Nevada is among 27 states that have “Right to Work” laws. The National Labor Relations Act (NLRA), passed in 1935, included union security agreements that allow contracts requiring all members to pay dues, but the Taft-Hartley Act of 1947 allowed states to prohibit union security agreements and pass “Right to Work” (RTW) laws.
Supporters say RTW enhances personal freedom and employer flexibility.
Opponents say the laws allow “free riders” to take advantage of hard-fought victories paid for by their colleagues.
The Congressional Research Service (CRS) says unionization rates in RTW states are less than half the rate in union security states — 6.9 in RTW states and 16.2 in union security states.
“It is ambiguous what portion of this difference is attributable to RTW laws, what portion is due to diverse preferences among states’ populations regarding unionization, and what portion is due to other factors,” the CRS website says.
The “free-rider hypothesis,” according to the CRS, suggests that when dues are optional, more workers decline to pay them, leading to an ultimately untenable scenario where the remaining members are called on to pay unsustainably high dues, resulting in the ultimate failure of the union.
“…right to work for less”
Nevada is the only Democratically controlled state with a “Right to Work” law on the books. But lawmakers evidently feel no compulsion to take advantage of their majority status.
“Why it’s not on the (legislative) agenda this time I don’t know,” says Garcia of UNLV. “One thing might be the fact the unions have been pretty strong in an anti-union environment.”
The Culinary Union collects dues from 90 percent of its bargaining unit, despite Nevada’s RTW law, but the Service Employees International Union 1107, which represents public and private sector employees, collects dues from only 57 percent of its bargaining unit members.
“Right to work should really be called right to work for less,” state Sen. Yvanna Cancela said via email. “It’s a destructive policy that has been used across the country to weaken unions.”
But don’t look for a repeal effort any time soon.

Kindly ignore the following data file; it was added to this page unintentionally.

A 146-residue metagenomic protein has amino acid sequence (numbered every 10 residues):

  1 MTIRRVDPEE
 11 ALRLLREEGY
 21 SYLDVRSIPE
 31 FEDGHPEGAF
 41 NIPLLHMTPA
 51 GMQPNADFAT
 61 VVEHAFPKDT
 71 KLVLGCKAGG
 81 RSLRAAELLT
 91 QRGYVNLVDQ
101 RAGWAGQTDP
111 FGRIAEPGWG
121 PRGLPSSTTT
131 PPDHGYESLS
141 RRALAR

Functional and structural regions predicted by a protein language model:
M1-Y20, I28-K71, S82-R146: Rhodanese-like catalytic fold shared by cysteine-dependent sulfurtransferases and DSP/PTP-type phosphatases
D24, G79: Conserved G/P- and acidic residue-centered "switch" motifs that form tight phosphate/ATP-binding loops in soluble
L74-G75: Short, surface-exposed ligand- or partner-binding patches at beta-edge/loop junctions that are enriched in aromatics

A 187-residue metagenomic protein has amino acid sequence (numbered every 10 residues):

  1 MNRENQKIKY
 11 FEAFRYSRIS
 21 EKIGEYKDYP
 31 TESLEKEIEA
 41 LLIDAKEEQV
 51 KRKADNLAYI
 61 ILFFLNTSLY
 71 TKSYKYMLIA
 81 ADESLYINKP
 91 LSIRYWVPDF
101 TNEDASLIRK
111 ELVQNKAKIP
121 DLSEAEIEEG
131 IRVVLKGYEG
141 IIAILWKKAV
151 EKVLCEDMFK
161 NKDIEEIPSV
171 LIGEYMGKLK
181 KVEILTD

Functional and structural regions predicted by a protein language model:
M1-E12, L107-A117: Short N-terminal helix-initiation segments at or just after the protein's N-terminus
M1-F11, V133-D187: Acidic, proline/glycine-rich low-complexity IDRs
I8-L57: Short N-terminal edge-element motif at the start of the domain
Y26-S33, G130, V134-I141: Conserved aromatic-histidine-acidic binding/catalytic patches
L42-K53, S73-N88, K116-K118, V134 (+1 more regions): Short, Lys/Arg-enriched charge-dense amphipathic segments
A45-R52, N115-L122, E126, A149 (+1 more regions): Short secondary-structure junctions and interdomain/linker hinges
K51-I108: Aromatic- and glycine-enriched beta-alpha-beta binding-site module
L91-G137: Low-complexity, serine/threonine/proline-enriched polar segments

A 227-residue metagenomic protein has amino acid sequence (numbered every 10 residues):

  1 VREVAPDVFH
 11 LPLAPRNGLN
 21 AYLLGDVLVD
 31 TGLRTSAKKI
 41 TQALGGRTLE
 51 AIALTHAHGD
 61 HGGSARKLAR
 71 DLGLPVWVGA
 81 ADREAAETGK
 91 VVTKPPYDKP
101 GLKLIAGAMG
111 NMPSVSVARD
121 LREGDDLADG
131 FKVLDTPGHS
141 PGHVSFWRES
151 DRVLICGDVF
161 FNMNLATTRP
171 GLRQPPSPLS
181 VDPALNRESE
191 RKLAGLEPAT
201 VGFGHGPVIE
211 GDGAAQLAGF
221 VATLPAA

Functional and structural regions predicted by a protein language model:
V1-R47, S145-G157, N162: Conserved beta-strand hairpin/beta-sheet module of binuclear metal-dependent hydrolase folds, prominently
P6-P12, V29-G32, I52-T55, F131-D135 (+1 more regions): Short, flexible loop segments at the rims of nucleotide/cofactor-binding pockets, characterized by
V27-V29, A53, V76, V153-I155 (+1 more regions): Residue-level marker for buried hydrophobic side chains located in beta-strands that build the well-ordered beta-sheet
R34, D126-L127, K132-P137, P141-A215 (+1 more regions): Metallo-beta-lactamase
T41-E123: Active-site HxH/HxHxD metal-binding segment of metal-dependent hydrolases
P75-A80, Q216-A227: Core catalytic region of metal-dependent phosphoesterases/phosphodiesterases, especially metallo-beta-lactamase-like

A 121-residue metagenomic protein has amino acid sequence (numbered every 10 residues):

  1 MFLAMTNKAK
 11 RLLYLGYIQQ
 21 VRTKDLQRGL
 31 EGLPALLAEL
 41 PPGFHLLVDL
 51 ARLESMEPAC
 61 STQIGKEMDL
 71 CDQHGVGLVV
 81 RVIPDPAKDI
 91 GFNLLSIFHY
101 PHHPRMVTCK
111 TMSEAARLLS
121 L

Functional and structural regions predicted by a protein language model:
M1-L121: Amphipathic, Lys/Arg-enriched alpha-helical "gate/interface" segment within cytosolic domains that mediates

“I’m interested in a long term strategy to repeal Nevada’s right-to-work statutes,” Cancela said. “This session though, the immediate focus is on repealing policies passed in 2015 that diminished prevailing wage and worker protections.”
The lack of bargaining rights for state employees could be a second reason Nevada Democrats have yet to pursue a repeal of the RTW law.
“You need state bargaining rights,” said Garcia. “That’s on the agenda.”
In his State of the State address, Governor Sisolak announced he’d support allowing state workers to collectively bargain.
The governor did not respond to a request for comment for this story.
A repeal of the RTW law in Nevada would have no current benefit for public sector employees.
In 2018, the U.S. Supreme Court ruled in Janus v. AFSCME that public employees may enjoy the benefits of a union contract without paying for it, rendering America a Right to Work nation, at least for the public sector.
Presidential hopeful Bernie Sanders, who has the first campaign to be unionized, has called for a ban on Right to Work laws at the state level.
“We need elected officials and candidates at every level to get serious about speaking out for the trade union movement. This should not be an afterthought,” Sanders said. “If we’re talking about growing wages, providing healthcare to all people, having a progressive tax system, the trade union movement must be in the middle of all of those discussions,” Sanders.
Senator Kamala Harris, also a Democratic presidential hopeful, echoed Sanders while in Las Vegas on April 27.
“I’d use my executive authority to make sure barriers are not in place to do the advocacy [unions] need to do,” Harris said.
In Nevada, where a handful of companies own the bulk of hotels, laid off workers are especially hard-pressed to find work.
MGM Resorts International owns eleven properties in Las Vegas, all of which are unlikely candidates for the newly unemployed.
Those who do find work will likely be paid lower wages than counterparts in states with union security agreements, according to the CRS. But the research suggests RTW laws “have little influence on these differences.”
Nevada’s Right to Work law was first passed in the general election of 1952, by a margin of 1,034 votes out of 75,000 ballots cast, according to the Legislative Counsel Bureau.
Three repeal efforts in the 1950s failed.